Although the development of performance management and the potential of a significant part of the staff is a priority for many organizations today, the problems associated with its development are equally significant for managers and executives. This article discusses the practices used to define expectations, monitor, measure performance, recognize performance, and develop creative staff skills. Based on the words recruitment & selection, we indicate that the success of managing the effectiveness of these specific employees requires careful selection of candidates, modulation of expectations, training in communication skills with creators and culture, the so-called organizational way of creativity or organizational development.

For many organizations, and especially those working in the creative industries, the key to success is the deployment and development of the creative potential of a significant part of their employees. As well as the development of employee relations. Contrary to the romantic vision of creativity, where any management intervention necessarily contradicts the expression and flowering of ideas, it is also necessary to control the effectiveness of the creative staff, as well as all employees. Starting from circus artists and ending with designers, architects and professional musicians, the nature of the work of the creative team and the individual characteristics of creators create significant problems of performance management.

Indeed, the work of creators is known for its intangible, collective and non-quantifiable aspect. Therefore, it is difficult for organizations to set clear benchmarks with which you can first assign and then evaluate individual results. In addition, people in creative positions are known for their more emotional nature and, therefore, are prone to certain behaviors, especially when organizing their work, interacting with colleagues and receiving feedback. on their performance.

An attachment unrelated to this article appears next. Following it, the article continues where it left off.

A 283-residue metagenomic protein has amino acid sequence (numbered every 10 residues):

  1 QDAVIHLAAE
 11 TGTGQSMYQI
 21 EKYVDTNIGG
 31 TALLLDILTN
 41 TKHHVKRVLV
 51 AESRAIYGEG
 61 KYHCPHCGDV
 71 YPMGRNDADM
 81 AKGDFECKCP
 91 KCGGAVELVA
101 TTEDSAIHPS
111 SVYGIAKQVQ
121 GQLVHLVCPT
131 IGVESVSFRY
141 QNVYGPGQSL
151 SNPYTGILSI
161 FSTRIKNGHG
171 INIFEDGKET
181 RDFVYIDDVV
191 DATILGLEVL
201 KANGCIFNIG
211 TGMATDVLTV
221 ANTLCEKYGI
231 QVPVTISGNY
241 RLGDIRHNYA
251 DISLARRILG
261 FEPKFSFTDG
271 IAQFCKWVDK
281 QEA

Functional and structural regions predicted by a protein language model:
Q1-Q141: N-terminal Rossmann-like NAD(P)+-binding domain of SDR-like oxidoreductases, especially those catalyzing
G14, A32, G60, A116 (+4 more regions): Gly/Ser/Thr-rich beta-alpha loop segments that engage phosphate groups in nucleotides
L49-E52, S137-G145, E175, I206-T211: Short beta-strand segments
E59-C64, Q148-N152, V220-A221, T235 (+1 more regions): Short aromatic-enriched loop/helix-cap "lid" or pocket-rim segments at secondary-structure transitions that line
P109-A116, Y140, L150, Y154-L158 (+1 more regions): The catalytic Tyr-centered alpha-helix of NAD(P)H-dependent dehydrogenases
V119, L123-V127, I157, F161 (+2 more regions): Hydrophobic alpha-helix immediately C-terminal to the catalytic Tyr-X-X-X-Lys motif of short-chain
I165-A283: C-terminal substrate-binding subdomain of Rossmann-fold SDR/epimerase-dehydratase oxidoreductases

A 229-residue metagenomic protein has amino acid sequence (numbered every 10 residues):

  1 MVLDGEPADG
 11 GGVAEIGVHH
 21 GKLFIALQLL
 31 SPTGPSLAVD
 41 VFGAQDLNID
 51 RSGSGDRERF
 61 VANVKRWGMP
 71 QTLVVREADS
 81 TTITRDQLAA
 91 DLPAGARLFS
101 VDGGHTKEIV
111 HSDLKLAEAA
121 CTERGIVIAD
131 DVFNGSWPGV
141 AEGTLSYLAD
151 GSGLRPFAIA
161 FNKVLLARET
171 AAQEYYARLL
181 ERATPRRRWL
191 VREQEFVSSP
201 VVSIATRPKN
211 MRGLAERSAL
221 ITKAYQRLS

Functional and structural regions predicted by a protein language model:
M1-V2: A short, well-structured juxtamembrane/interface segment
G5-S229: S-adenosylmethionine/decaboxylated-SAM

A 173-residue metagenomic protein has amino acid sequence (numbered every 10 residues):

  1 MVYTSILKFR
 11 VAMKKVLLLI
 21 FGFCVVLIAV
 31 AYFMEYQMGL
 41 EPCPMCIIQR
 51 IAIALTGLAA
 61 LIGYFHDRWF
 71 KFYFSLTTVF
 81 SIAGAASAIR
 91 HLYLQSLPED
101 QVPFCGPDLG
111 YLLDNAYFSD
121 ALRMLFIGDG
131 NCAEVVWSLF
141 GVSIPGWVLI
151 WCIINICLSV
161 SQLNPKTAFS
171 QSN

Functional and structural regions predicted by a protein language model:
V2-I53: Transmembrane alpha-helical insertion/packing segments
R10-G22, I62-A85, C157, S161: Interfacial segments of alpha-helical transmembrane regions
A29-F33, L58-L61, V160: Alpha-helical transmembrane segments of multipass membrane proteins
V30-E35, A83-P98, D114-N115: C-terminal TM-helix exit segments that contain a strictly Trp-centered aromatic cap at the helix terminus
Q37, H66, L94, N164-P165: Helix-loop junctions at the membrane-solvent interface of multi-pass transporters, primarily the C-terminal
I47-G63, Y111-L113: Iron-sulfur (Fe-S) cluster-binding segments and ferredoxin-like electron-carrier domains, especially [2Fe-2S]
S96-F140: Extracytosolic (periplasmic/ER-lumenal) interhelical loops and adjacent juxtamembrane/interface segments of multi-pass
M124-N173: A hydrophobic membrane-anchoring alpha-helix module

In this context, it is important to look at how leaders manage the effectiveness of creative staff – both individually and collectively – to stimulate creativity in line with business and economic requirements. In particular, we are interested in methods, outplacement services, used to determine expectations, monitor, evaluate effectiveness, recognize the effectiveness of creators and develop their skills. This article discusses the stages of managing the effectiveness of creative personnel, identifies the problems that creative managers face, and suggests the conditions for success in solving these problems. Given the scarce literature on this issue, we base our comments mainly on the statements of experienced leaders of creative staff and leaders of creative industry organizations.

Independent, lonely, curious, emotional, and prone to fantasy and ambiguity: these characteristics of creative people form a special whole. However, this is how creative personalities are usually presented, especially in work that comes from the field of cognitive psychology.

For the participants in our survey, these personality traits are not anecdotal: they represent a very real fact of management. The director of the Research and Innovation Center for Productivity, describes his creative staff as people “with specific skills that often go far beyond their position and are able to navigate the unknown, absorbing a large amount of information and constantly demonstrate perseverance.”

In the same vein, the director of innovation for a sports equipment supplier claims that his designers form a much more creative and emotional population than others that need to be managed in this way, very different. In addition, for the former radio CEO, the creative manager must remember that “these are fragile transactions carried out by sensitive people, sometimes with considerable selfishness.”

In general, these various personality traits are generated by creative industry organizations that face additional challenges in terms of performance management and hr compliance, especially when it comes time to identify, formulate, and communicate their expectations in relation to their staff. This is called performance management.